Neuroscientists isolate gene essential to early brain development

November 27, 2008

University of Queensland neuroscientists have discovered the crucial role a specific gene plays in forming the neural tube, the earliest identifiable structure in the developing brain and an essential precursor to the entire central nervous system.

While investigating neural tube closure in the clawed toad (Xenopus laevis) and in zebrafish, Associate Professor Helen Cooper at the Queensland Brain Institute (QBI) has, for the first time, described one of the processes that drive this crucial stage of brain development, which is common to all vertebrates.

“Globally, neural tube closure defects occur in about one-in-a-thousand human pregnancies, resulting in malformations of the central nervous system and conditions such as spina bifida or anencephaly,” Dr Cooper said.

In spina bifida, for example, incomplete closure of the embryonic neural tube leads to incorrect development of the spinal cord, often resulting in significant disability.

“Although it has been known for some time that regular intake of folic acid before conception greatly reduces the incidence of neural tube abnormalities, scientists are still trying to understand the complex interplay of genes during this crucial early stage of brain development.”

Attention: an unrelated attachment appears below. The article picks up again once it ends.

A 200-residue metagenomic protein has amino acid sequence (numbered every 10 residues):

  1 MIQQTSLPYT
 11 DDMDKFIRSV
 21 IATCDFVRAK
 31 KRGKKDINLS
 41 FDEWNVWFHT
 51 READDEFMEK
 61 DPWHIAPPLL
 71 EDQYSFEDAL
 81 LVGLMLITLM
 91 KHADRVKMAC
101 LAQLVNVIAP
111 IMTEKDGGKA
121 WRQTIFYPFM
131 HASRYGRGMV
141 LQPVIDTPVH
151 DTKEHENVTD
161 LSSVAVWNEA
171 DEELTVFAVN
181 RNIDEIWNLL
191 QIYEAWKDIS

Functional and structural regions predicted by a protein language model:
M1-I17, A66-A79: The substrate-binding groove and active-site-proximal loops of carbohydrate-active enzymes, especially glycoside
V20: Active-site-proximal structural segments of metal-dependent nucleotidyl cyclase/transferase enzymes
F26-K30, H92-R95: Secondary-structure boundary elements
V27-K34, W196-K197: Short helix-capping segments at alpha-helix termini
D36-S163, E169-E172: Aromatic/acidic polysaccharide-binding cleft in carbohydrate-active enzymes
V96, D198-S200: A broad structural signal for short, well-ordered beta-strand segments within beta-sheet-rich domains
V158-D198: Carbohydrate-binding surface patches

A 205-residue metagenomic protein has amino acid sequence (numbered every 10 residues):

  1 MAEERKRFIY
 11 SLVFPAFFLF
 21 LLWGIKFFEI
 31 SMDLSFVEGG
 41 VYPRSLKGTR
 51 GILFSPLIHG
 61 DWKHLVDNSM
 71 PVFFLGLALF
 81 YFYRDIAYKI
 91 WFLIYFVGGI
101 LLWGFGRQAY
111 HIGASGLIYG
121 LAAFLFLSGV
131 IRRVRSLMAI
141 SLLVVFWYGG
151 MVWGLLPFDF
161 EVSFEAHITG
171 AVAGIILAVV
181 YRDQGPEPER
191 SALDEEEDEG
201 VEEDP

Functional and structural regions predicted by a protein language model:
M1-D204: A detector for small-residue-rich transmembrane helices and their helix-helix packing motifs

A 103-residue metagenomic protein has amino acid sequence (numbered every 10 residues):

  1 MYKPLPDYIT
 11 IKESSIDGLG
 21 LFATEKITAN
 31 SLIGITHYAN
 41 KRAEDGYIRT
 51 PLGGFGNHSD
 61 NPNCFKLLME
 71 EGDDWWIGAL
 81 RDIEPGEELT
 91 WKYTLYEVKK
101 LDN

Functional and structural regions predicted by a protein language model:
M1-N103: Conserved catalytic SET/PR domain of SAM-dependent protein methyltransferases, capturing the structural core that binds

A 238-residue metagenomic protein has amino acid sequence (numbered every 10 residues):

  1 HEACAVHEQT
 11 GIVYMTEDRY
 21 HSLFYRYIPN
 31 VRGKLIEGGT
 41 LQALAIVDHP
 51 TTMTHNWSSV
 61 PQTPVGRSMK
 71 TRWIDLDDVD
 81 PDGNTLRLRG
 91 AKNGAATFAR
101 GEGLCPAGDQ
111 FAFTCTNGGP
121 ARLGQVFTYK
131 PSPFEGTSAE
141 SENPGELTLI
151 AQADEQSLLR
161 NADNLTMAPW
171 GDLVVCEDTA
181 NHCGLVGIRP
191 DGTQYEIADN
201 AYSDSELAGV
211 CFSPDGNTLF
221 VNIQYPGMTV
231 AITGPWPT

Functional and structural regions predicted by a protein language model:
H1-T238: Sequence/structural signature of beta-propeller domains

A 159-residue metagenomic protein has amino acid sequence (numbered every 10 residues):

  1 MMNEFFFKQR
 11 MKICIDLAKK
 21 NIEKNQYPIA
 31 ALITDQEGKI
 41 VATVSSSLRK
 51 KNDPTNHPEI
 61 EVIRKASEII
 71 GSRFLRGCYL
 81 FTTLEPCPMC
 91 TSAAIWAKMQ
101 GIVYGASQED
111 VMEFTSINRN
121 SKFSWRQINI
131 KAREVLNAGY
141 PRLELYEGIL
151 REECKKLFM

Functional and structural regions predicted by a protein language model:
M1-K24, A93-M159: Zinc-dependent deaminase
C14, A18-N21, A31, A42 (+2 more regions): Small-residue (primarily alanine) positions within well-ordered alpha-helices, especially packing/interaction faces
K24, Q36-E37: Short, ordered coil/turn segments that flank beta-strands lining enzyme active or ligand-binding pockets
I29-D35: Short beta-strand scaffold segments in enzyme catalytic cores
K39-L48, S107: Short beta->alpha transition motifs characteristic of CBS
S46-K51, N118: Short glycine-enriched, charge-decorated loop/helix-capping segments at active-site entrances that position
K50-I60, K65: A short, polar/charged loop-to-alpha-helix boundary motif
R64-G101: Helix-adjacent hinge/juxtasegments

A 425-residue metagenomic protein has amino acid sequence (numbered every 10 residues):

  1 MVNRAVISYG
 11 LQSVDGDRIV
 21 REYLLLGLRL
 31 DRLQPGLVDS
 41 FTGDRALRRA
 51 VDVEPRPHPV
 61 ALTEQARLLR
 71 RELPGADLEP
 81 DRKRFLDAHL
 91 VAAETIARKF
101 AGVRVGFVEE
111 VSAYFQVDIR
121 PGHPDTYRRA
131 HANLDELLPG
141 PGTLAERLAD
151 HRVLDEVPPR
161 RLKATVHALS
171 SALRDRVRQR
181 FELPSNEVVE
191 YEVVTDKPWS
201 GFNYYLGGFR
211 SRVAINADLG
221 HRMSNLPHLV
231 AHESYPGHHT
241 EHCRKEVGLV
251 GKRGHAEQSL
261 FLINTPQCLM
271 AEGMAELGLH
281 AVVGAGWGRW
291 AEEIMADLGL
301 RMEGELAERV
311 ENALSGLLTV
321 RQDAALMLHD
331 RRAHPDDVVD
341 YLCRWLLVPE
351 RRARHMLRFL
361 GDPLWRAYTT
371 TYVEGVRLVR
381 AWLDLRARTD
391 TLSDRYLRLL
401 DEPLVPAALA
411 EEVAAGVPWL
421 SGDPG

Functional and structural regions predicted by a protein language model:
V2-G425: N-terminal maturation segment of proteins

“Our laboratory has now established that a copy of one particular gene (Neogenin) is essential for proper formation of neural folds, the first stages in the development of neural tubes.

“If the neural folds do not develop then the neural tube cannot close, resulting in neural tube defects,” Dr Cooper said.

“And just as importantly, our lab has also discovered that Neogenin is vital for differentiation of neural stems cells throughout the development of the early central nervous system.”

Neuroscientists studying early brain development often investigate zebrafish because these small freshwater animals produce several hundred embryos, which develop rapidly and are almost totally transparent from fertilisation to hatching (about 48 hours), allowing scientists to view brain development as it happens.

Dr Cooper's research: “Neogenin and RGMa control neural tube closure and neuroepithelial morphology by regulating cell polarity” is published in this week's edition of the Journal of Neuroscience.

Provided by University of Queensland

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